Thursday, May 20, 2010

Robert W. Morgan

I’m often asked (just last week actually) who were my comic influences? Aside from the usual – Nat Hiken, Joan Davis, and Pinky Lee – I’d have to put at the top of my list Robert W. Morgan. For almost thirty years Morgan ruled the morning airwaves in Los Angeles (and briefly in Chicago).

He passed away twelve years ago today.

I still miss him. I still look at something I’ve written and wonder, “what would Robert W. think?” He was never shy in telling me. We worked together briefly in 1974 at a station called K100. (I say briefly because I was fired long before he was.) Robert W. could be a tough critic on you (if you call threatening to come down to the station and beat the shit out of you tough). But he also could inspire you to new heights if he believed you had it in you. There was no middle ground in his eyes. You had the potential to be great or you were Judy Tenuta.

Morgan himself on the air was truly amazing. Hilariously funny, wickedly subversive, a master of comic timing, and ALWAYS spontaneous. In the moment. One “morgan” (you never said “morning”, you said “morgan” . If I pronounced my name Le-Veen and did a night time shift I'd be on from 6-10 in the E-veeng. Fortunately for all concerned, I'm not ) when he was on KMPC he had to do a live phone interview with Ray Malavasi, the head coach of the Rams. He asked his first question and Malavasi fell asleep. Instead of trying to wake him, and without missing a beat, Morgan just kept asking him questions and pausing while Malavasi snored.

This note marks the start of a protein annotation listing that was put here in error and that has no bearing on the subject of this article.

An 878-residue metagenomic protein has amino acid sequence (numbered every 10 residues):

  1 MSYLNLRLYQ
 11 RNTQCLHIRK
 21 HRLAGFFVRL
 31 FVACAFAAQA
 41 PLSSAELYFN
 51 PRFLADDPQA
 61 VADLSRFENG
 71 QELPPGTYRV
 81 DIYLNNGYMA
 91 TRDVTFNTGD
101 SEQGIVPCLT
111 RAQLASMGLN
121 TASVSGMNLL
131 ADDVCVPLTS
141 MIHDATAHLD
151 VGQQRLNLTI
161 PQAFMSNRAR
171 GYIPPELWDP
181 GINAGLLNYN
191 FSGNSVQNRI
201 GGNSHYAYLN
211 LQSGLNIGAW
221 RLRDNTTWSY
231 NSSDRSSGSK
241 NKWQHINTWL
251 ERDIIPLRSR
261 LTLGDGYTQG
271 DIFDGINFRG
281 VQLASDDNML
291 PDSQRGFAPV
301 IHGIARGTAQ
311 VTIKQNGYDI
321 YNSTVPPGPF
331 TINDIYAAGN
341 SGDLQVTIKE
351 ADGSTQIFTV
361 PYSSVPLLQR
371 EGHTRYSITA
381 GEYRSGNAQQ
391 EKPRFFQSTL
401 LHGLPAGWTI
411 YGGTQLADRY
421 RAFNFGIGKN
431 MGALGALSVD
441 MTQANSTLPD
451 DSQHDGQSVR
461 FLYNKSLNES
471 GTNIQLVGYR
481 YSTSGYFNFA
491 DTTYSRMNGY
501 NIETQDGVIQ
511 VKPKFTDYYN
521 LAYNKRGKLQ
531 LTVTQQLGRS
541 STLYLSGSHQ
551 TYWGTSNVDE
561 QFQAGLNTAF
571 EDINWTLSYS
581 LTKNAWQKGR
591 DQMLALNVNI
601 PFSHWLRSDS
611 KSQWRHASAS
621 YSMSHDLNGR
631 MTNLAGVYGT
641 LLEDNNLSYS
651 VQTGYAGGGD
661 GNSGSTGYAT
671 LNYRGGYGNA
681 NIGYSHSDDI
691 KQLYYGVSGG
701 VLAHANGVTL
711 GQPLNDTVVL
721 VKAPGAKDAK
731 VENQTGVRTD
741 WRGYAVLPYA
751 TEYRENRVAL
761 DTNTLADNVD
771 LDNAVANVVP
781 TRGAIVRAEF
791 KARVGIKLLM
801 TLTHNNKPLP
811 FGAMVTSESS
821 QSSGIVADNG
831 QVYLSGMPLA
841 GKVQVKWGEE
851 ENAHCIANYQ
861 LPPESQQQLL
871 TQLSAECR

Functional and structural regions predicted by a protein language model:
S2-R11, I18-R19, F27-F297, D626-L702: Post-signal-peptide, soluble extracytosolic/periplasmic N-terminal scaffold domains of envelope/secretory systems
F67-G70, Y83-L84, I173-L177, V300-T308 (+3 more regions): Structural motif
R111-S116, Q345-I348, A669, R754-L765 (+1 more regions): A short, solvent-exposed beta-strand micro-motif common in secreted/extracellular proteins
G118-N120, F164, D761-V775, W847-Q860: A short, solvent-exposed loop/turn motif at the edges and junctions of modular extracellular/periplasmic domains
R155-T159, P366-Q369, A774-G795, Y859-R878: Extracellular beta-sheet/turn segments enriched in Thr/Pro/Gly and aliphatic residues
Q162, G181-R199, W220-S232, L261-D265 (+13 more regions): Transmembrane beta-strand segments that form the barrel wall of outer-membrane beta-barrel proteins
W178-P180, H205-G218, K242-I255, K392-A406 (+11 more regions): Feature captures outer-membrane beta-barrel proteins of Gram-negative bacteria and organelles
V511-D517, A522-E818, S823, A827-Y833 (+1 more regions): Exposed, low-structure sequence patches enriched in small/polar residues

There is a Robert W. Morgan tribute website well worth checking out containing this and many other classic bits. Comedy on the radio is a lost art. Robert W. Morgan was one of its great artists. Morgan also was blessed with a gorgeous voice. Rich, mellow, and warm (as if I wasn’t envious enough of his talent). In 1969 while at KHJ he narrated a 48 hour radio special – THE HISTORY OF ROCK N’ ROLL. This epic work painstakingly traced the roots and trends of rock music and to this day is considered a masterpiece. (back in the days when the only hits Phil Spector was known for were records)

Over the years it has been revised and redone but the original, voiced by Robert W. Morgan, only aired once and none of the subsequent versions even came close.

Robert W. was only 61 when he passed away. Way too young. Lung cancer. DON'T SMOKE!! He should still be around, probably writing biting comments in this blog.

15 comments:

Ed Blonski said...

Unless I misread it, you have to pay $15 to hear the clips of Morgan on the website you provided.

Anonymous said...

Robert W. was the essence of cool. When I thought I wanted to be in radio, he was the one I wanted to be. He was funny without being jokey and smart without being condescending. He was neither screamer, clown nor character. Listening to him was like being allowed to hang out with the cool kids in school.

Anonymous said...

Yea, Ed hope that doesn't leave you broke. 15 dollars for thousands of hours of air checks of not just Morgan but the real Don Steele, etc. 15 bucks still too much?

Geoff said...

Ken, I'd be curious to know if you ever knew or worked with a guy named Bud Tucker. He did sports for Robert W. on KMPC for a while. He grew up here in Saskatchewan, and a friend of mine was related to him through marriage (he was my friend's wife's uncle).